The year 2009 was tough on all industries, and the solar energy business wasn’t immune to the global recession and the ?nancial market upheaval. And although 2010 is likely to be a better year, it won’t be without challenges.
Demand Back on Track—but Not Profits
iSuppli forecasts that worldwide installed watts of Photovoltaic (PV) systems will grow by 68 percent in 2010 to reach 8.6 Gigawatts (GW). This represents a return to the pre- downturn rate of growth of 2008 as the global recession recedes and as new geographies and segments of demand emerge.
However, 2009 brought tremendous price erosion, with average crystalline module prices declining by 38 percent, solar wafer prices declining by 50 percent and polysilicon spot prices down by 80 percent. iSuppli believes this represents a permanent ratcheting down of pricing that will transform the industry into a very competitive marketplace with weaker players dropping out and a select few commanding larger pieces of the market.
One of the major implications is that industry players will need to continue to accelerate cost-reduction roadmaps in an effort to keep up with the price declines and to adjust to compressing profit margins.
After suffering losses for much of 2009, iSuppli’s analysis suggests that profits returned in the fourth quarter. Profitability is expected to continue to improve during 2010 but not reach the levels enjoyed prior to the recession. iSuppli is projecting that the average profitability for most segments of the PV industry will rise back above 10 percent by the fourth quarter of 2010. However, the oversupplied polysilicon segment will be left behind from the return to profitability.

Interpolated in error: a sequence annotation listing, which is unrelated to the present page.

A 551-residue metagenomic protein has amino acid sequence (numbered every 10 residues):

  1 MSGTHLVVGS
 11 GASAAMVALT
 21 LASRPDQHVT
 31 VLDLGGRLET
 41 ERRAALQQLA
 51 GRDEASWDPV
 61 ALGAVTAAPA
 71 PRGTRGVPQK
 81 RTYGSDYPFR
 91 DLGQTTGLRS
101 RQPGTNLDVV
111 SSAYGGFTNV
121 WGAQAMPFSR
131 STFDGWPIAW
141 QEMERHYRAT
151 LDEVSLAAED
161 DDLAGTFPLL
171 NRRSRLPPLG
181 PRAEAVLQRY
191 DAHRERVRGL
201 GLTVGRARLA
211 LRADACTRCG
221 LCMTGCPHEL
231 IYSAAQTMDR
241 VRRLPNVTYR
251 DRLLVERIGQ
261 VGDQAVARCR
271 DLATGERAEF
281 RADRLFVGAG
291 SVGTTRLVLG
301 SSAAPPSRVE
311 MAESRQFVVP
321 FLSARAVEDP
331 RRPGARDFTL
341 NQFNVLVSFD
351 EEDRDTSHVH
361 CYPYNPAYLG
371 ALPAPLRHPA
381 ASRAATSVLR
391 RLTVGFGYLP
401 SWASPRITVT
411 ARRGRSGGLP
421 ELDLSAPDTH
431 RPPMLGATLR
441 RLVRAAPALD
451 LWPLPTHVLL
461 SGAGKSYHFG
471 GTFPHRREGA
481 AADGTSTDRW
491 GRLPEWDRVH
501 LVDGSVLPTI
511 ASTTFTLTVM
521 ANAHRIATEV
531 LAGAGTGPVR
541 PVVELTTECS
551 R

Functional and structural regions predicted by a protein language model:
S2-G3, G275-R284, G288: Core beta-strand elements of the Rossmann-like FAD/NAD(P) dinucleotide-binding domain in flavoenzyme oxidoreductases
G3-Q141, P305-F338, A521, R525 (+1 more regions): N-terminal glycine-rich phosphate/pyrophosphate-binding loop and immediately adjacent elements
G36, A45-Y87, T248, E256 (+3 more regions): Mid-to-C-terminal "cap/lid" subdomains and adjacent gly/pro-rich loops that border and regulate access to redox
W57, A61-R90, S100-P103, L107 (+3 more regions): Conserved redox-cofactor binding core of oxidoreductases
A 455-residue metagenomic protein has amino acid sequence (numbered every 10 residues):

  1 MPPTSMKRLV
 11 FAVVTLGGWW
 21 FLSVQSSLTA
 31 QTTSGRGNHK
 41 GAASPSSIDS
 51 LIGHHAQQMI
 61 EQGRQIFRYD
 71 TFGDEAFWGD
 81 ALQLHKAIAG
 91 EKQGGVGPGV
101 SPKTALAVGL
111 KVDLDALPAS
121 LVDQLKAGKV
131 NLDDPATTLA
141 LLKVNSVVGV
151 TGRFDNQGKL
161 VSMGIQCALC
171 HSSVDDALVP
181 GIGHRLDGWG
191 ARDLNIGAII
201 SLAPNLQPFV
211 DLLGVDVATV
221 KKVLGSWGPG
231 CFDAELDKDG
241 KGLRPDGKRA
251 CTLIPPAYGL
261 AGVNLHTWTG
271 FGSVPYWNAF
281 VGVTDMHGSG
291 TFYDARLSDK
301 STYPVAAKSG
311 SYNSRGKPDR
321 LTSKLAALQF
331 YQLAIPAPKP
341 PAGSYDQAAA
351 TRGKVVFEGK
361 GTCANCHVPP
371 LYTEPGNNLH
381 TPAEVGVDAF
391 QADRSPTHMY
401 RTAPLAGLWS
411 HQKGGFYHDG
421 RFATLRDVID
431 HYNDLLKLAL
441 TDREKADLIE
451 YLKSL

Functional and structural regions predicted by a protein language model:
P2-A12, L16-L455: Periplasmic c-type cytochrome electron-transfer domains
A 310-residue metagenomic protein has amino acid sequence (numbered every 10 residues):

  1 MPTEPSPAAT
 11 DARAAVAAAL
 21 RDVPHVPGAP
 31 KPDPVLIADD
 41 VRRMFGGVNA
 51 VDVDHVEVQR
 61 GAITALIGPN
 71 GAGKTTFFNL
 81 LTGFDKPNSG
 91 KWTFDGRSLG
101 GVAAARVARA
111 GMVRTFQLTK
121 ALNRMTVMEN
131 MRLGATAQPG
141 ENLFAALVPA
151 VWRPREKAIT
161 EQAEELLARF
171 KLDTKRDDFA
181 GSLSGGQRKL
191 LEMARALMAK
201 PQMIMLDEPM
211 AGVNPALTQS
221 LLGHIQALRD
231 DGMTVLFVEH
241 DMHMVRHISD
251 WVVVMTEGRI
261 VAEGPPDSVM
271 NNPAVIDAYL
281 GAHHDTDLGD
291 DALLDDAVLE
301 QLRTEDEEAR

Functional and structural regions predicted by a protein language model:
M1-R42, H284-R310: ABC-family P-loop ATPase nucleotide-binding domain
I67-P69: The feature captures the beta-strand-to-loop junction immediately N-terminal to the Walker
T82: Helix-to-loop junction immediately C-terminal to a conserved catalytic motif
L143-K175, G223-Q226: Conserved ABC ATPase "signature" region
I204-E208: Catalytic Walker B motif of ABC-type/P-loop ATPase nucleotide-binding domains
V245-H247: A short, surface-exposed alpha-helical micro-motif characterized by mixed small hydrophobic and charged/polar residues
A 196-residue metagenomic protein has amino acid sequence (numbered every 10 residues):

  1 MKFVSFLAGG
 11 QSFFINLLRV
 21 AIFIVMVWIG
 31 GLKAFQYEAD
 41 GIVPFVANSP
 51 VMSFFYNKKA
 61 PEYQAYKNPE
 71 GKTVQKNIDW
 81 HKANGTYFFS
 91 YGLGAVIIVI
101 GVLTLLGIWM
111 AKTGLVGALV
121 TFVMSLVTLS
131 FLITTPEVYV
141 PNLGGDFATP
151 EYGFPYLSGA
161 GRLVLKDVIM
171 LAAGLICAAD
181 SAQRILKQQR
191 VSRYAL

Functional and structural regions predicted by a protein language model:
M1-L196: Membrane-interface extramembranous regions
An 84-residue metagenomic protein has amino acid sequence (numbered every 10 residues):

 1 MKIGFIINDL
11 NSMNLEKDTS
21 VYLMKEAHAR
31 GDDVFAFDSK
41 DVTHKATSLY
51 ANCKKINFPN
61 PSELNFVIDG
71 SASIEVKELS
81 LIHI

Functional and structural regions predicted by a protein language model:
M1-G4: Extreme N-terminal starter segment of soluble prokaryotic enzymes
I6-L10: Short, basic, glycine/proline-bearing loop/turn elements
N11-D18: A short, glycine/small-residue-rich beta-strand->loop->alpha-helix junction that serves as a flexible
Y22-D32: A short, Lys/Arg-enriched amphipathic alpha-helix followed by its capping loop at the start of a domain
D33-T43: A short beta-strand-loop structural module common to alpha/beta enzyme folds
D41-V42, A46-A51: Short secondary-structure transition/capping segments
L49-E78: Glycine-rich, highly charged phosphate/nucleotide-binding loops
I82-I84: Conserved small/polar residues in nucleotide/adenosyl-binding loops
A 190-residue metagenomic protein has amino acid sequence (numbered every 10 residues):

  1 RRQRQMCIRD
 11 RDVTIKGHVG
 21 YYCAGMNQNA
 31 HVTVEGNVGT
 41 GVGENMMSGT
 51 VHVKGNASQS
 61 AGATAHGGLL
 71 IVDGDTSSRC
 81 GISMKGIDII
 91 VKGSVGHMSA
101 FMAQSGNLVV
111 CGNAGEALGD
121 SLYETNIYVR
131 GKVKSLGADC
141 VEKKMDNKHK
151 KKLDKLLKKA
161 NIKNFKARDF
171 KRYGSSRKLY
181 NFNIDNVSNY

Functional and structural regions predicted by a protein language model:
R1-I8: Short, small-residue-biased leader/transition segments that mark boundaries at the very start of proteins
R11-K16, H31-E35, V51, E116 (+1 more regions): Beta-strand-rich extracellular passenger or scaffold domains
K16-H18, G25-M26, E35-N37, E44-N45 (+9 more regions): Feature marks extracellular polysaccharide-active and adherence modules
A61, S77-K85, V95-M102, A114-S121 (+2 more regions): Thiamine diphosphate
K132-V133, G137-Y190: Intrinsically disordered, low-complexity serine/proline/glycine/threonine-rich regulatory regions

The major factor driving the improving profitability for cost-down programs is catching up with the rate of price declines.
PV System Prices will Not Decline Nearly as Quickly as Module Prices
In 2009, the average price of an PV system declined about 11 percent, while the average price of a crystalline module dropped by 38 percent. For 2010, iSuppli is predicting that system prices will fall another 10 percent while modules will drop another 20 percent.
There appear to be three drivers for this divergence in price reductions. One is that prices for the Balance-Of-System (BOS) elements and installation-related costs—i.e., Engineering, Procurement and Construction (EPC)— are declining more slowly. Another reason lies in the fractured nature of the installation business, where there is less motivation to pass along the cost savings. The third driver, which is related to the second, concerns the very act of providing incentives for PV electricity projects—such as Feed-In-Tariffs (FITs), rebates and tax credits—which helps keep system prices higher. The thinking behind this last point is that project developers and installers just need to show the system owner sufficient Return on Investment (ROI) and payback periods—not necessarily the lowest price—to make the deal.
FITs Causing a Fit
A great deal of uncertainty has been injected into the market by the world’s largest solar nation, Germany. Like Spain in 2008, the threat of a potential additional reduction in the FIT has generated a spike in German market demand for PV systems. Germany is estimated to have accounted for 50 percent of total worldwide PV installations in 2009.
Enter Even more Players